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Tips for Writing Licenses and Contracts for Photography


Pen and legal forms

I’ve said it before and I’ll say it again: If you want to make money from photography, you need to have a contract and a license signed by you and the client. A contract is just an agreement between you and a client that specifies the scope and nature of your work. A license is the document that grants a client certain rights to use your image(s). I’ve seen some wedding contracts, for example, that include a model release and specifies what the bride and groom can and can’t do with the images. So in essence it’s a contract, model release and license all in one.

Now, I’m no lawyer. That means two things; I can’t give  you legal advice. Second, it means writing and reading contracts and licenses give me a headache. I’m a college educated person, but sometimes I have to re-read a statement several times and sometimes I still don’t know what it says! If you think about it, writing “and” instead of “or” can have serious implications in a legal document.

So my first solution was to buy “Business and Legal Forms for Photographers” by Tad Crawford. The book comes with boiler-plate templates on a CD-ROM in various formats that you can use. The book walks you through what each line means and covers everything from model releases to wedding contracts and more.

Then I read something on the American Society of Media Photographers (ASMP) blog, “Strictly Business“.  In it, Judy Hermann writes,

 “Licenses don’t have to be complicated.  They don’t need to include a lot of wherefore’s, whereby’s or other legalese.   What they need to do is to outline – clearly, simply and in plain English – what the client can and can’t do with your images.”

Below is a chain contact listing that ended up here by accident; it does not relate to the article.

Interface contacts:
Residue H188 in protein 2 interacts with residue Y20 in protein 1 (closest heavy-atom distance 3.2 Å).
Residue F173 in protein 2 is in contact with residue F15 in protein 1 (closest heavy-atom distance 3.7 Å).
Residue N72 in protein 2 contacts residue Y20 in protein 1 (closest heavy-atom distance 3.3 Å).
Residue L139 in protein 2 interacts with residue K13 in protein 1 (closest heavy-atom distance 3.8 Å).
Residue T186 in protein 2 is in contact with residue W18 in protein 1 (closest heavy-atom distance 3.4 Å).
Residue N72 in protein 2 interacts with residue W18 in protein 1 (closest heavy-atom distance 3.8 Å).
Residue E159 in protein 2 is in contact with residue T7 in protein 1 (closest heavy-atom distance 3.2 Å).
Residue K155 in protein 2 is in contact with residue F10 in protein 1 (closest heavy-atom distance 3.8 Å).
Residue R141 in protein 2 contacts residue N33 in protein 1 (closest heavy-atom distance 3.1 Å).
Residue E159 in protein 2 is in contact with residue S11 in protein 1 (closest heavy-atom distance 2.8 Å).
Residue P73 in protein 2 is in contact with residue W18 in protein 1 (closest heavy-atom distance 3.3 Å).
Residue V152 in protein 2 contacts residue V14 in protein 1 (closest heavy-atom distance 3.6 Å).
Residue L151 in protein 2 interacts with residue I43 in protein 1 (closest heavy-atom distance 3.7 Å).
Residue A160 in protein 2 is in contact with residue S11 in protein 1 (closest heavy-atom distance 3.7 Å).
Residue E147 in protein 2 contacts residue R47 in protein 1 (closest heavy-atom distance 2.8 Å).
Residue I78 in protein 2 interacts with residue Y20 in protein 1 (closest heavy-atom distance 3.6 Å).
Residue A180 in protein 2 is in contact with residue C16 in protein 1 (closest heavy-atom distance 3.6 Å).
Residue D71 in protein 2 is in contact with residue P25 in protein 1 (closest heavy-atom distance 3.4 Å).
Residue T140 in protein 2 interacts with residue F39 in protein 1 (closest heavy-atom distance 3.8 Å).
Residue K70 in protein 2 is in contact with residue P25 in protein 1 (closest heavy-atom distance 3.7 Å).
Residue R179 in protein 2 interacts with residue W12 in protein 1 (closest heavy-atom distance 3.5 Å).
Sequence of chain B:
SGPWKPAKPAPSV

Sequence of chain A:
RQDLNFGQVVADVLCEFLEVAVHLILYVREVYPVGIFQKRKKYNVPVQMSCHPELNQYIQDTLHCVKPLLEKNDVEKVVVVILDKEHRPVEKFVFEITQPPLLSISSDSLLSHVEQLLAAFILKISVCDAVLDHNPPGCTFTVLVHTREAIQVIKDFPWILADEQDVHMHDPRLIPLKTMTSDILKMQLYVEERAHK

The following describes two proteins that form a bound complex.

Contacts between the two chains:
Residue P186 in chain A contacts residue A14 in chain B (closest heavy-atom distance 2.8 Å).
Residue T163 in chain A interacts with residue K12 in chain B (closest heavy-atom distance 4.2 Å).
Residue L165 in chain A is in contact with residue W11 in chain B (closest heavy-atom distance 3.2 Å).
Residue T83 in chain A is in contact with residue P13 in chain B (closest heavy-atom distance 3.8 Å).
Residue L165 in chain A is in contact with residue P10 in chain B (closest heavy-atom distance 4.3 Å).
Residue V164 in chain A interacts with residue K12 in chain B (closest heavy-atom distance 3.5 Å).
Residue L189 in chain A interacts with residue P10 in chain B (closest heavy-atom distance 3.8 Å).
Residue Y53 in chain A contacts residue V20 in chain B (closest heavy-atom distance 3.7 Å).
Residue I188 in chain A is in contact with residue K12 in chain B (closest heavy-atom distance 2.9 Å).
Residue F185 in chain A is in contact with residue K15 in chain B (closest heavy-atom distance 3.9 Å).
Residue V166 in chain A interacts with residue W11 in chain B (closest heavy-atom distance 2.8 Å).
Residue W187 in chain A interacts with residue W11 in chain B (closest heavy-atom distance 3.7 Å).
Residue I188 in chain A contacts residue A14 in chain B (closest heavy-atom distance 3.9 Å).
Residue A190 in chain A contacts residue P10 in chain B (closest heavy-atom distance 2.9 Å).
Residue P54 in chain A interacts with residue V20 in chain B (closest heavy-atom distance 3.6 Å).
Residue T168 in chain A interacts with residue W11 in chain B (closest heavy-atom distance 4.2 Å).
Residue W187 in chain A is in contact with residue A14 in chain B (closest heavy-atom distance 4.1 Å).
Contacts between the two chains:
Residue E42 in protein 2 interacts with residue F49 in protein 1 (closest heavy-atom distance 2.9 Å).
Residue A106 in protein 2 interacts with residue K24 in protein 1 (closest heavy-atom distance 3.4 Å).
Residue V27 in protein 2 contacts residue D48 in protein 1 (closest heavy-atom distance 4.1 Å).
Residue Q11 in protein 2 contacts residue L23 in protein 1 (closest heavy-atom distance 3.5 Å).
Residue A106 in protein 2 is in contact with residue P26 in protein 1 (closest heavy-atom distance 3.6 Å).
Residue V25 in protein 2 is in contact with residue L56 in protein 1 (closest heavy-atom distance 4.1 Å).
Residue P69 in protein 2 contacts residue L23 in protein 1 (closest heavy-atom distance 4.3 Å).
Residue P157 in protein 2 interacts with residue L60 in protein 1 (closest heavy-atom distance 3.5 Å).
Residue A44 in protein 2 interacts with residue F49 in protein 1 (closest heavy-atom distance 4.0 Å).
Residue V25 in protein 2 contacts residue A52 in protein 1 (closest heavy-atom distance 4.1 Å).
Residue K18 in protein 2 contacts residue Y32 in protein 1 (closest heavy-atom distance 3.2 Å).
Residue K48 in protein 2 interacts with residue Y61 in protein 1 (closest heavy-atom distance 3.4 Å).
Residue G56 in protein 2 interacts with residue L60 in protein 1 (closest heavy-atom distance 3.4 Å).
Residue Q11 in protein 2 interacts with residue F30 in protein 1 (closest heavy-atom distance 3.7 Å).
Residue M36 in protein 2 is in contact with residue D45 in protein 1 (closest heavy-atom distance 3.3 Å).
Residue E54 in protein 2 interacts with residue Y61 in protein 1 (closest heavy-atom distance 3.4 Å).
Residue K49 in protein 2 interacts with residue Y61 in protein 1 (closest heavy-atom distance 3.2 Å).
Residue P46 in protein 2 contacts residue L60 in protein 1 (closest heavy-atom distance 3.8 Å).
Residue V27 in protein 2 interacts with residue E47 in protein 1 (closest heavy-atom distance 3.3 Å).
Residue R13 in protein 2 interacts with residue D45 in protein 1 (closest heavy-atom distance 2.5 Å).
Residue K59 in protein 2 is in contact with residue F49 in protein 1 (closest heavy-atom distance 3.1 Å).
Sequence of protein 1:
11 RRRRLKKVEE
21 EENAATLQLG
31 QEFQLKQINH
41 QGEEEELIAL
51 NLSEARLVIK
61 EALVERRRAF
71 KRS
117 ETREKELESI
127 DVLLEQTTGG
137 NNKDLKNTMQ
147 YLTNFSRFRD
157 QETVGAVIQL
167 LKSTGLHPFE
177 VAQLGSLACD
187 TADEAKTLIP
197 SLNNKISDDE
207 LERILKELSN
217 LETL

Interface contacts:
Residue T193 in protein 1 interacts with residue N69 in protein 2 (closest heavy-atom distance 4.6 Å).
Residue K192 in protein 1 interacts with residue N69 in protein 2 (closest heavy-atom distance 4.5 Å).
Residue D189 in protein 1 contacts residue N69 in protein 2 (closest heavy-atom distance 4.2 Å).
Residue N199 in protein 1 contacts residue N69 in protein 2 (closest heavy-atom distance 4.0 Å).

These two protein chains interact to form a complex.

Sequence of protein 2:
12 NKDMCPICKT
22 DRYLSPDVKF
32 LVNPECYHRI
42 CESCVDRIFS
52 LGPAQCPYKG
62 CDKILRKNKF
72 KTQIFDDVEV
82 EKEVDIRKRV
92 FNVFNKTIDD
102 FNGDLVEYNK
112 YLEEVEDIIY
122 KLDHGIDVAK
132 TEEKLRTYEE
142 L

She goes on to say that licenses can be written in list form. That got me thinking. I’m now in the process of writing up a contract in plain english. It’s not that easy though. I’m referring to the legalese in the book as well as the ASMP web site and translating it into plain english. In the end, I think this helps both parties. Would you want to give a bride a 2-to-3 page legal paper to sign? Seems a little intimidating, I think.

So my advice is to talk to your client and find out what their needs are. Then incorporate that into the contract. The  contract I’m writing now, for example, really only has three core principles. First, granting limited use to the client. Second, protecting my copyright and by extension; Third, not allowing them to give my images to anyone else.

If you’re serious about making money from photography you’ve got to learn about releases, contracts and licenses. Fortunately, the ASMP site is full of free information. On the homepage click on “Business Resources” then “Tutorials and Forms“. There you’ll find info on copyright, releases, an example of a bad contract and a terms and conditions example that you can include in your contracts.